Cross Your Heart, Your Fingers, And Your Toes... Researchers Study Superstition
People often have weird superstitions that bring them luck... or they think bring them luck. Not just the obvious things like crossing fingers and toes, wearing a charm, or carrying a bunny's foot, but sometimes some pretty strange personal rituals that they believe are lucky - just look at what some athletes do!
Like the baseball player and manager Mike Hargrove, first baseman for the Rangers, the Padres, and the Indians back in the 1970's and early 80's. Hargrove would walk up the first-base line and take three practice swings before stepping into the batter's box. Just before he took a ready stance at the batter's plate, he would fiddle with his batting gloves, then his sleeves, and then he would wipe perspiration from his mouth with his sleeve. Finally, he would push down his batting helmet... and then he would step up to the plate. Hargrove went through this routine before each pitch! He was nicknamed the Human Rain Delay!
Researchers at the University of Köln in Germany studied aspects of superstition and its effect on performance, and published their results in the journal Psychological Science. The researchers conducted four small experiments using students, 80 percent who said they believed in good luck. The researchers randomly assigned all of the students to a superstition-activating or a control condition. They started with a 'lucky ball' for one group and 'a ball that everyone has used' for the other group. Then each participant had ten chances on a putting green to try to hit a hole in one.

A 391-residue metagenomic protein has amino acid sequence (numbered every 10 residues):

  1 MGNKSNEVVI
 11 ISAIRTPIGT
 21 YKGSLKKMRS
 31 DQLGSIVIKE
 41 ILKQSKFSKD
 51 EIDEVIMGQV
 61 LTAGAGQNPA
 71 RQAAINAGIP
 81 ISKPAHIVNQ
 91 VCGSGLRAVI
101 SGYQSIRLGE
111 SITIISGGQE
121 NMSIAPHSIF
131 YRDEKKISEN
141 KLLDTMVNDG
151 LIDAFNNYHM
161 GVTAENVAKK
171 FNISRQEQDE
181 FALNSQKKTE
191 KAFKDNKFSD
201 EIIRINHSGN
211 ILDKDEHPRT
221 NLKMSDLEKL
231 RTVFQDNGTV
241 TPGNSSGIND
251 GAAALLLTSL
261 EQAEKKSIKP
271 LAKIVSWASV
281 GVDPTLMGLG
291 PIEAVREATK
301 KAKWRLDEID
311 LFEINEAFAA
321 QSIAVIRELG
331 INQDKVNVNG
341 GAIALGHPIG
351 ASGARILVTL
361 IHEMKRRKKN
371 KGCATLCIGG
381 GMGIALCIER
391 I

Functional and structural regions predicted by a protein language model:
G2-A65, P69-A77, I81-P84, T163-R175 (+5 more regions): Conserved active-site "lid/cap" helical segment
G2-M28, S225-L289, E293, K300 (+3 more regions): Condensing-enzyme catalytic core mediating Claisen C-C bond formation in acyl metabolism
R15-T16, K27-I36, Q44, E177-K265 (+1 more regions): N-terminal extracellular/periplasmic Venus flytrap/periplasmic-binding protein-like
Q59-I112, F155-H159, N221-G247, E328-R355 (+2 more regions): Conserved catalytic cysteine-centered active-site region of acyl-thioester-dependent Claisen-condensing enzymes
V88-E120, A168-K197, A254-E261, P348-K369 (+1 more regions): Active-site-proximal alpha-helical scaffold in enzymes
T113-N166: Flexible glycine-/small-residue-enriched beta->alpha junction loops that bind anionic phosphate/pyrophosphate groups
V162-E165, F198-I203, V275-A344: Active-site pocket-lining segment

In the next experiment, the participants were given a handheld box with 36 small balls and 36 small holes. One group was told that the examiner would cross her fingers for the participant, and the other group was told the equivalent of 'start now' in German.
The third experiment involved only the participants who said they had lucky charms - 41 of them. About half were asked for their lucky charms and told that the charms were being taken outside to be photographed. The other half were not told anything, but allowed to keep their charms with them. Then all the participants were given a memory test, after which they were asked to describe their level of confidence in their ability to perform the test.
The fourth experiment was similar to the third, but involved the 31 students who had a lucky charm; half of the lucky charms were taken out of the room and half remained. The participants were then given an anagram task, but first they were asked to set a goal for their performance: what percentage of the hidden words did they think they could find?
Can you guess the results of these experiments?
1. In the hole in one experiment, those who were told their ball was lucky performed better than the others with a mean score of 6.42 versus a mean score of 4.75.
2. In the 36 balls in 36 holes experiment involving motor dexterity, those who were told that the investigator was crossing her fingers for them finished the task significantly faster than the control group.
3. Those who took the memory test with their lucky charms in the room not only performed better on the test, but felt they had done better than the group whose lucky charms were 'being photographed."
4. And finally, in the anagram test, those whose lucky charms were in the room not only performed better, but set higher goals for themselves.
Hey, superstition works! Now what kind of rituals can you invent for yourself to bring you luck?
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